The benefit of books!
Our nursery children can often be found looking at books and although they can't yet read the words they begin to understand that the pictures convey a meaning. Cuddling up and sharing a book with your child develops closeness, bonding as well as language development and understanding of the world.
Click on the link for some tips on reading with your child and remember, its never too early to start - even babies like to hear your voice reading to them!
Improve your child's communication and language skills
The BBC have a great website called Tiny Happy People which has some great ideas, tips and activities to keep you child busy whilst improving communication and language skills. Have a look by clicking the link below.
Links to online learning resources
For our older children there are a couple of links below which will take you to The Oxford Owl (online e-books for age 3 onwards).
There is also a link to some fab little videos for Jolly Phonics on you tube.
Unlike many toys a box is not just a box. It is a den, castle, car, slide, bed, garage or whatever a child wants it to be. The possibilities are endless. The simplest of everyday items have the ability to harness a child’s imagination and allow them to explore and be creative. It also helps children to learn how to play cooperatively with others as well as enhancing their communication, language and physical development. So next time you have a delivery let your child loose with the box and see where their imagination takes them.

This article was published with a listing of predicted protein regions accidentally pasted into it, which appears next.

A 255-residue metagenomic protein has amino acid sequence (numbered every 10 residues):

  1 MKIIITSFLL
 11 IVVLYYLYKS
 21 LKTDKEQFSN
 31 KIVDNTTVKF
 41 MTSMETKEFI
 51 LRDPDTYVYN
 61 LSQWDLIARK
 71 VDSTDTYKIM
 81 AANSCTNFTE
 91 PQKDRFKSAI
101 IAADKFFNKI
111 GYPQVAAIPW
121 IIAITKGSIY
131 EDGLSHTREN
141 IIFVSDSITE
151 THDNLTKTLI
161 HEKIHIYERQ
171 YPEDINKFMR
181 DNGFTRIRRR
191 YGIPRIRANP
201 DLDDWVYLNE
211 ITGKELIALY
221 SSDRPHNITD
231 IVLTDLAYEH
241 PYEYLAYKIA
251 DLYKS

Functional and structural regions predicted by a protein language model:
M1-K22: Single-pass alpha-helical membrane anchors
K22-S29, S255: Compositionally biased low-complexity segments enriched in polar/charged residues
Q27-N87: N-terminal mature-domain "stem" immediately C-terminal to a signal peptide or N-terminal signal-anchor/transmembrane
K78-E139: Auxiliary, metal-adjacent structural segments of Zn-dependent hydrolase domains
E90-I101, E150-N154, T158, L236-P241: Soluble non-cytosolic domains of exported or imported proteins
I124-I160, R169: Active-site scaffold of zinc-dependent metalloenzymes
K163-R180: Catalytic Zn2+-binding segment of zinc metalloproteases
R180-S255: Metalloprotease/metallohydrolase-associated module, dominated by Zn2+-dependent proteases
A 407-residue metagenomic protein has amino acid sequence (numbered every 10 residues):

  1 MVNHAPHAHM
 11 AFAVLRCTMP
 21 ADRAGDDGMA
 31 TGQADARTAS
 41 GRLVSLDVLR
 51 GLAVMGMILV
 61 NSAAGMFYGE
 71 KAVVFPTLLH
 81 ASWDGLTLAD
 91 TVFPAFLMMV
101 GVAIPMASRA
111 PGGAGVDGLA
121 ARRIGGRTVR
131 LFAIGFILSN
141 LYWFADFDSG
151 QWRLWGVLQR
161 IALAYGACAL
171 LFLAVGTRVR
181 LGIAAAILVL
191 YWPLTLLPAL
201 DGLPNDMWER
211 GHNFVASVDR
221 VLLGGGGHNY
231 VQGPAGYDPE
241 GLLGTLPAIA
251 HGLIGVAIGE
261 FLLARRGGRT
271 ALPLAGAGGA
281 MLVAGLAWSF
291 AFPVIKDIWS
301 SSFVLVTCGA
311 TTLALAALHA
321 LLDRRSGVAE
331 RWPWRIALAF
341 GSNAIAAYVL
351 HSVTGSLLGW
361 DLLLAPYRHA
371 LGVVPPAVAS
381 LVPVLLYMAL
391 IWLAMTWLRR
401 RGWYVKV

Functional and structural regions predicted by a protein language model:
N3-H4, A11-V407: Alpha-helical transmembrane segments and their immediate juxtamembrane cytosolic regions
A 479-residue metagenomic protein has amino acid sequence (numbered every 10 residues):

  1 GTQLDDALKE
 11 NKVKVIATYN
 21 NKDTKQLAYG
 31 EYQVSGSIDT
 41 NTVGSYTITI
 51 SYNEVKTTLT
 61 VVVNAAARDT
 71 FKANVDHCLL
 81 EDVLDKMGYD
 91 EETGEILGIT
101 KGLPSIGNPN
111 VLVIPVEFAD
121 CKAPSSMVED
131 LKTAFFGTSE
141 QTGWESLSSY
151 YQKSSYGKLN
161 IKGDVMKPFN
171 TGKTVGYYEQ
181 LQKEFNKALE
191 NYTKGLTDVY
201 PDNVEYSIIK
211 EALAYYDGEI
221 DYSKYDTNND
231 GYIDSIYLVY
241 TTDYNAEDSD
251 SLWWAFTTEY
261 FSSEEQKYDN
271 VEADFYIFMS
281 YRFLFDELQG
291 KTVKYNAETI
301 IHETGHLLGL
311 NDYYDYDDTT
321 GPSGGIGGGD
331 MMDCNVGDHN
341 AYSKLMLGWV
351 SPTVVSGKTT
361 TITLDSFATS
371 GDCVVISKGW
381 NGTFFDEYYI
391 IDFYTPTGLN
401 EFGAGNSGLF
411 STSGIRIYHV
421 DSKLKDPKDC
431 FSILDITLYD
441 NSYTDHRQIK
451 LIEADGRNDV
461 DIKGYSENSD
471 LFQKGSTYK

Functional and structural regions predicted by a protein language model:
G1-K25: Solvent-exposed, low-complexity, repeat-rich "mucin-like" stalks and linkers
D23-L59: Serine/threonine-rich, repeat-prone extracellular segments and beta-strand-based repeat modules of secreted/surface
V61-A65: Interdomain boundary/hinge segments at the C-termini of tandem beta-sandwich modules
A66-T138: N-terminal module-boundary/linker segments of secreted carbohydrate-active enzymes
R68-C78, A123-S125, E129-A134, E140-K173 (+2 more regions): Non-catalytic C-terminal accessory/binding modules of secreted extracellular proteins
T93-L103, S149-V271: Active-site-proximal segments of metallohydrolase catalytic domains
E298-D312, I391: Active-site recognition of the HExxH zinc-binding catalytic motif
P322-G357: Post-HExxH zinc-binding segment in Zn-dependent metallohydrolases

Messy play is an important part of a child's development. It gives children an exiting, tactile and sensory experience which not only inspires curiosity but language and creativity. It helps children make sense of the world around them and enhances cognitive and physical development too.
(mix cornflour and water together in a tray to make 'gloop' as pictured below)
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For information on how to help your child's language and communication development the Language for Life site and Facebook page has lots of ideas and tips.
Need help with toilet training? The ERIC website has lots of information and strategies to help your child become independent with toileting.
Dummies can significantly delay a child's speech development. For help and information on 'Dumping the Dummy' follow the link below.